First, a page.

Review Summary: Bless it, indeed.In A Poem Unlimited
—U.S. Girls’ 2018 project— still stands as a triumph in pop music. Mostly unheard by the masses, it's undeniable proof that political pop can be immeasurably danceable. Its blend of disco, noise and glam rock and psychedelic dance-pop, supported by biting female anger and social commentary meant that this release had more substance than anything released in the pop genre around that time and, arguably, now. Its ruminations on domestic and sexual abuse (‘Incidental Boogie’, ‘Pearly Gates’), politics (‘M.A.H.’) and emotional disconnect (‘L-Over’) were made accessible, so much so that you could be forgiven to think they don't even exist, considering the production was consistently great and the vocal performances arresting. It’s not a totally cohesive affair, but it’s one that invites future visits for its sonic palette and daring lyrical approach.
2020’s Heavy Light
was not a flattering follow-up to its 2018 counterpart. Its amazing singles ‘4 American Dollars’ and ‘Overtime’ are among the best U.S. Girls tracks but apart from a handful of deep cuts — like the disco-tinged, Latin-inspired ‘And Yet It Moves / Y Se Mueve’ — the album was a musical and lyrical step-down. Still, I respect it merely for its admirable ambitions narratively, a record about how our personal traumas and experiences in today's society manifest into the kind of people we become.
I mention all that because it may make me a tad
forgiving to this new album, Bless This Mess
, at least sonically. It’s a return to the polished and slick sound of In A Poem Unlimited
, after the more rough, experimental-pop territory of the last project. And yet, the narrative stakes are lower. For all its flaws, Heavy Light
had at least a compelling idea driving it forward, even if there wasn’t equally compelling music and writing gluing it together. Bless This Mess
seems perfectly satisfied with less. In spirit, it inhabits the synth-pop that made 2018’s affair so catchy, but this time around, it fails to make an impression, due to an unfocused narrative and vision.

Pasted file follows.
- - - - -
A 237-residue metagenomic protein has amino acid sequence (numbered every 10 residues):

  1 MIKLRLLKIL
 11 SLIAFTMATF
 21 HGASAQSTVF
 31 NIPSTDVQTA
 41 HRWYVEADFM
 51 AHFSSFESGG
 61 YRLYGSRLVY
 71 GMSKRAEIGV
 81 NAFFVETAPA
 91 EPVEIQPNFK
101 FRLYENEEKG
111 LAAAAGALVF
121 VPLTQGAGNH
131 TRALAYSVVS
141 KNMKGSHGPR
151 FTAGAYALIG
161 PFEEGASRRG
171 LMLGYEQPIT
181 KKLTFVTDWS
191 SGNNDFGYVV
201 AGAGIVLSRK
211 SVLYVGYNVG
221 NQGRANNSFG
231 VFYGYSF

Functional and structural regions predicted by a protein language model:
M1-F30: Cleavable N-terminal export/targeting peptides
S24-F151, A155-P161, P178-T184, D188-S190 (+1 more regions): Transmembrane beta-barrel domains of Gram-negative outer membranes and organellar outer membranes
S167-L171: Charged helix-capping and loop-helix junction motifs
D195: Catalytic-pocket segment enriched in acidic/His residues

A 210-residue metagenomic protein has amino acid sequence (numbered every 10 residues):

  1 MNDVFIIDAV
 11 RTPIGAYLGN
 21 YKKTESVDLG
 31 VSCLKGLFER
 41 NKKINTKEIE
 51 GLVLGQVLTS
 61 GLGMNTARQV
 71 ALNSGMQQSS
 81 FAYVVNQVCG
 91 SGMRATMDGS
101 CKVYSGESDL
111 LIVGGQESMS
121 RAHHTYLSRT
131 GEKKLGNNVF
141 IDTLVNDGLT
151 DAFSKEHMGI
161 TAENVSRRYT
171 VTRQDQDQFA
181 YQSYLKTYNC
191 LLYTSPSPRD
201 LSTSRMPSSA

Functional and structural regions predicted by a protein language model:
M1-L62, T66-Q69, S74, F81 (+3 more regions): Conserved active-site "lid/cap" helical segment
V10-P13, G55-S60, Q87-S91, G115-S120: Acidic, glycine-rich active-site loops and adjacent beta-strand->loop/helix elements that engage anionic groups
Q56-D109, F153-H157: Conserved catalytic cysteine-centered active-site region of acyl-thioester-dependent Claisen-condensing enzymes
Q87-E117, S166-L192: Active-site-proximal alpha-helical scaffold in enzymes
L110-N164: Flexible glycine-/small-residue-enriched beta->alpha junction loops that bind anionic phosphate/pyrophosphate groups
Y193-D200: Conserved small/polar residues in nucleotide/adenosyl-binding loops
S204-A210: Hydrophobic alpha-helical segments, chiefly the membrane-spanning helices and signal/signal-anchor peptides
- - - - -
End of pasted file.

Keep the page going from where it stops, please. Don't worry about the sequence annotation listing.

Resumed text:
But damn, if some of it isn’t beautiful and catchy. ‘Only Daedalus’ is a groovy opening number and introduces the synth-driven energy that carries most of the album. The mid-section of Bless This Mess
is legitimately fantastic, starting with the one-two punch of the grungy ‘Future’s Bet’ and the superb, sun-soaked slice of synth-pop ‘So Typically Now’, which contains the best chorus of the entire record. It is quickly followed by the gentle, earnest and intimate title track and the slick, disco-inspired ‘Tux (Your Body Fills Me, Boo)’, which could easily fit into In A Poem
. And no one but Meghan Remy could have made a track about pumping milk to feed your demanding and hungry newborns sound so fun (‘Pump’ even samples Remy using a breast pump).
But damn, if some of it isn’t a mess. Clocking in at 44 minutes, this is the longest U.S. Girls album and it shows — a tighter tracklist would have done a world of good. The collaborations found throughout are limp, with unmemorable production and not much vocal chemistry, despite how communal the sound of U.S. Girls usually tends to be. I see what they were going for with ‘Screen Face’, but that idea is tied to a bland and meandering pop tune. Closer ‘Outro (The Let Down)’ dives into repetitive and cloying “you and you and you”s, when some more lyrics would have fluffed this send-off up.
Worse of all, it betrays the foundation of what makes U.S. Girls’ music so good: its underlying themes. The social issues bubbling under previous projects are gone now and in their place are lyrics about individuality, accepting the spirality of life, searching for an escape from the anxieties of life during and after the pandemic and motherhood. All those ideas, while intriguing on their own, don’t get enough time to blossom into something coherent or interesting. Powerful lyricism such as “I got myself a real man who don’t hit that hard / So I can still work at my job” is replaced by dull writing such as “When nothing is wrong / Everything is fine / This is just life”. Meghan Remy isn’t always a subtle songwriter, but she has proved to do much better than “My phone is dying / And I am dying too / Dying to be in the same room”.
Maybe the point was to just have fun. Maybe the point was to create feel-good tunes and move away from the social commentary that drives most of the previous outputs. That could explain the fact that Meghan Remy scales things back to the grooves found on In A Poem
. Or maybe the skillful pen exemplified in previous albums is long gone and U.S. Girls direct and daring writing has been traded for anonymous lyricism and more energetic production. In total, it’s an improvement over Heavy Light
, but that’s to a fault. In A Poem
wasn’t so good because of its sound or themes, but for its impeccable blend of both. Bless This Mess
has enough of the former and little of the latter.